In the last episode of the first season Mark and Leslie kiss and when Leslie stops him Marks says “don’t worry, it’s not a big deal.” It’s this low-stakes, lack of investment that is a hallmark of cringe comedy and which really hurts the character of Mark, any relationships he has, and the show generally. Conversely when Ben expresses his feelings for Leslie it’s done in a high-stakes, grounded relationship which becomes a central focus for the show.
Pawnee is a really special town. I love living there. And I look forward to the moments in my day where I get to hang out with the town. And talk to the town about stuff. And the town has really nice blond hair too, and has read a shocking number of political biographies for a town, which I like.
It’s affection communicated not just from Ben to Leslie but also from the audience to the characters. When Mark told Leslie “Don’t worry, it’s not a big deal,” that was the same as the audience dismissing Leslie, our protagonist, which is why we cringe. But Ben is embracing Leslie and embracing the increasingly wacky world of Parks & Recreation and is saying, as the audience cipher, “you’re weird and that’s great.” They’ve moved the empathy line so instead of marginalizing out main character in a smaller realistic world, they’ve created a bigger fictional world in which our protagonist is idolized.
The town-as-character aspect of Parks & Recreation is one of the show’s greatest strengths in its evolution from cringe to cheer. In cringe comedy we rely not on invention but convention; the banality is what allows us to cross that empathy line and easily project ourselves onto the characters. For example, in the eight years that The Office has been on the air I’ve learned nothing interesting about the town of Scranton other than it has two similarly named pizza places. By creating a fictional town full of rich characters, Parks & Recreation is creating a microcosm of a world with its own unique perspective. This, again, moves the empathy line letting us relate to the characters on their own terms as opposed to viewing them through the prism of how they relate to us. The adorably inept local media are sharks, the internet is stuck in the AltaVista days, the neighboring town is full of preposterously pompous snobs. This richly layered backdrop allows even a character who’s never said anything to be memorable.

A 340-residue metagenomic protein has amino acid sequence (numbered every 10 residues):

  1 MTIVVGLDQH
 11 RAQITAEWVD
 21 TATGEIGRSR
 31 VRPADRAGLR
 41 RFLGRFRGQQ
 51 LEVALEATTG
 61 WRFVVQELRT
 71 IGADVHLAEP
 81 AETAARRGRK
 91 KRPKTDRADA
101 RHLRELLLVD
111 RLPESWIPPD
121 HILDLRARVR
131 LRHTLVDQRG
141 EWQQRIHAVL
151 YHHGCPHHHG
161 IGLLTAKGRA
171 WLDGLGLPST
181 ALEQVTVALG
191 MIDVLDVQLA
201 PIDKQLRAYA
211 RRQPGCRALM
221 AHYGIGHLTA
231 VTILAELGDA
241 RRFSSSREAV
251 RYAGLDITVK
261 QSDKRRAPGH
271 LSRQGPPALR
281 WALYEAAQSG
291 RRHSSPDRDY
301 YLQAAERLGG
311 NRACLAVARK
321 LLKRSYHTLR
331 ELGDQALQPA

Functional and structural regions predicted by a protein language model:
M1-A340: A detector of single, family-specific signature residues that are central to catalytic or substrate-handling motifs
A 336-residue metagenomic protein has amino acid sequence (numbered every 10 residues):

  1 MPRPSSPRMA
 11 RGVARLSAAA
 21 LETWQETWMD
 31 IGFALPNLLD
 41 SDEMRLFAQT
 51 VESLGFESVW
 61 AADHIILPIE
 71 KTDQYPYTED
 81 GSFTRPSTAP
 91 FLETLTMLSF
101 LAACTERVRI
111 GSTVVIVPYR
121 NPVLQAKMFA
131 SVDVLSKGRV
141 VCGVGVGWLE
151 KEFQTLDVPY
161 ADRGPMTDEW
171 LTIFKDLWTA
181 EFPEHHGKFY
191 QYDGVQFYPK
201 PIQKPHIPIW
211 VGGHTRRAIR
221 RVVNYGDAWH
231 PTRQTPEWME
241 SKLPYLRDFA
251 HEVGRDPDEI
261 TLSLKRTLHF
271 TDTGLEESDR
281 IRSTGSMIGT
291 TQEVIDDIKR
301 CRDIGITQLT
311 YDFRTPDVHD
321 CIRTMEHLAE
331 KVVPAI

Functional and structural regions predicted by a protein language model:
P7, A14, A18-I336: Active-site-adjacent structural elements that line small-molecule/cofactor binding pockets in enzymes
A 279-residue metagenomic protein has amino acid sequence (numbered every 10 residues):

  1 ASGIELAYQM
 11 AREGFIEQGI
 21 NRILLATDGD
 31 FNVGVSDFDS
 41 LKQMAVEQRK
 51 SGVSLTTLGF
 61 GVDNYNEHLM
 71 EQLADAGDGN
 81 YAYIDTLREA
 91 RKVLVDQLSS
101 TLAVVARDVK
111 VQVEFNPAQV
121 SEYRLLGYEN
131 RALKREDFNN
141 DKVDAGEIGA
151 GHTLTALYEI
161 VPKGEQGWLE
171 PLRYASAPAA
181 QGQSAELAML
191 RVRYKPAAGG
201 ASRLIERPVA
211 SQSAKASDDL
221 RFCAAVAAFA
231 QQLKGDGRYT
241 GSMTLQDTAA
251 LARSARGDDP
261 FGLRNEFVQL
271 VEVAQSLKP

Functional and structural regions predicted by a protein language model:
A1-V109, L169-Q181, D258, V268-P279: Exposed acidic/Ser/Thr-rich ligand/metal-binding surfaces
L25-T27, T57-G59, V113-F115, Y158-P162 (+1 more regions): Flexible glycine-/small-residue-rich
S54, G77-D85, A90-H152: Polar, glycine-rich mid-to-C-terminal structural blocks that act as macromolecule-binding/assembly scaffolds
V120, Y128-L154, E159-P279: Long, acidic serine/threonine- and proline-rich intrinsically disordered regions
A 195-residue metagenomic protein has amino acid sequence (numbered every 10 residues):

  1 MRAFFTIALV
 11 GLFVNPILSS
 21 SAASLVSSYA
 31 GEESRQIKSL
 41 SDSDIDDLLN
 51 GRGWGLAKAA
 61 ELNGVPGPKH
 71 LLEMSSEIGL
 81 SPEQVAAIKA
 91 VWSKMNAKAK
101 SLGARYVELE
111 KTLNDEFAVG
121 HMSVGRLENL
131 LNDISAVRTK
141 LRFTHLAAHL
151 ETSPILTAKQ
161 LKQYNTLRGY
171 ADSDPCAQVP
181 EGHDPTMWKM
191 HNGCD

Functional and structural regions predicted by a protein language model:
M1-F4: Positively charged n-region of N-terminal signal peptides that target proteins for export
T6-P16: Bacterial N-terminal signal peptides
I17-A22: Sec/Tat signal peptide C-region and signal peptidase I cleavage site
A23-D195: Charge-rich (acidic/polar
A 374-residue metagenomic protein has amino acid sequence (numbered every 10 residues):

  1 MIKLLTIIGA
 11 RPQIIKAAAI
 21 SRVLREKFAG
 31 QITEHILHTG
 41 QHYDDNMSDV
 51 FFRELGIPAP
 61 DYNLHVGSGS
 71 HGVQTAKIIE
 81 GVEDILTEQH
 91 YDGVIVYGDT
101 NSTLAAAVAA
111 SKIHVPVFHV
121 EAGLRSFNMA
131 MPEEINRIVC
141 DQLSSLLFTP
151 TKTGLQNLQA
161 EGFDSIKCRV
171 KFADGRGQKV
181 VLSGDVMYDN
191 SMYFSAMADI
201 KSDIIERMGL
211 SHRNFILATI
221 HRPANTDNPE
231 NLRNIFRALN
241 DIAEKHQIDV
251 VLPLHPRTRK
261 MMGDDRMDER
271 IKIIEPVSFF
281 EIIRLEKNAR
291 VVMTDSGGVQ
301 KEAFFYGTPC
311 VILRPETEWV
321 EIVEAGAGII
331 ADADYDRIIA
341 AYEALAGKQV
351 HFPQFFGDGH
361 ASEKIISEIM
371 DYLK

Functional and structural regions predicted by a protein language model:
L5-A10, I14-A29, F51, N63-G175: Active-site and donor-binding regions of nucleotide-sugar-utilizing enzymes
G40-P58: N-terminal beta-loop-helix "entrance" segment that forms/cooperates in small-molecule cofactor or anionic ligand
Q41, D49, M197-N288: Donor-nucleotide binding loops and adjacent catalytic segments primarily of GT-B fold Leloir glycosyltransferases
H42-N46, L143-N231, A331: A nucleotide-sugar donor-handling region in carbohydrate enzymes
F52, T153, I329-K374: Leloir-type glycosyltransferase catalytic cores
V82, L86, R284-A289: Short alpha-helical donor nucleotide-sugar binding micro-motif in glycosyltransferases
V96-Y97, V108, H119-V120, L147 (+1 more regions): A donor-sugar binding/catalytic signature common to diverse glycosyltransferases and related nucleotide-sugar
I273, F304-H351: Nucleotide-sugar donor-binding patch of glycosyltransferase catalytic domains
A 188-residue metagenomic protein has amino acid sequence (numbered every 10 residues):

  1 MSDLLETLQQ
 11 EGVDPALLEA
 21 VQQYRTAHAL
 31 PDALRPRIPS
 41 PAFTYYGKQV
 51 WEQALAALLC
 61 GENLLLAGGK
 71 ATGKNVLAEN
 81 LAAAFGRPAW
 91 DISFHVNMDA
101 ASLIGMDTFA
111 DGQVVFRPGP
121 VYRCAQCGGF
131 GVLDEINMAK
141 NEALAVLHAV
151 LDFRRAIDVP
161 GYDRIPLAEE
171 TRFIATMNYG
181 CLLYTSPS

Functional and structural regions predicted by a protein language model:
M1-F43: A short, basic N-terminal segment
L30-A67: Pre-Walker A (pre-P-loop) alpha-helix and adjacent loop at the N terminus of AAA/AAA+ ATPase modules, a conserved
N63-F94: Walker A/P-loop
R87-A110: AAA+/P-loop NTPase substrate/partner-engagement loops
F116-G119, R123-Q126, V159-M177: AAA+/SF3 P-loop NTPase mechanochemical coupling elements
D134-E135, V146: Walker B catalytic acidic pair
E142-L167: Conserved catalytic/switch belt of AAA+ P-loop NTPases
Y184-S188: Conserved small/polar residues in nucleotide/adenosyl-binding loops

Unfortunately the transition from cringe to cheer hasn’t worked well for every character. The short first season had only one plot, the pit, which revolved around Ann. There was a lot of conflict for her to wrestle with and we got to see her relationships grow, particularly her friendship with Leslie. But once the focus broadened beyond the pit Ann got lost in the shuffle. She’s still stuck in the cringe comedy mindframe: alternately dating, breaking up with, and trying to get back together with boyfriends of all kinds, with no discernible personality. Even when the writers finally realized the had to involve her more centrally in the plot that just amounted to a part time job at City Hall. But it’s not enough; she still drifts through each episode unmoored. In the most recent episode she follows Ron around for no real reason helping to fix things in Andy and April’s house. Every character has a strength, and I hope the writers find Ann’s. They need to either double down with her like they did with Tom and Entertainment 720 or put her out to pasture like they did Mark.
Sarah Pavis is an engineer, writer, and Netflix obsessive. She writes “In the Queue” for The Idler.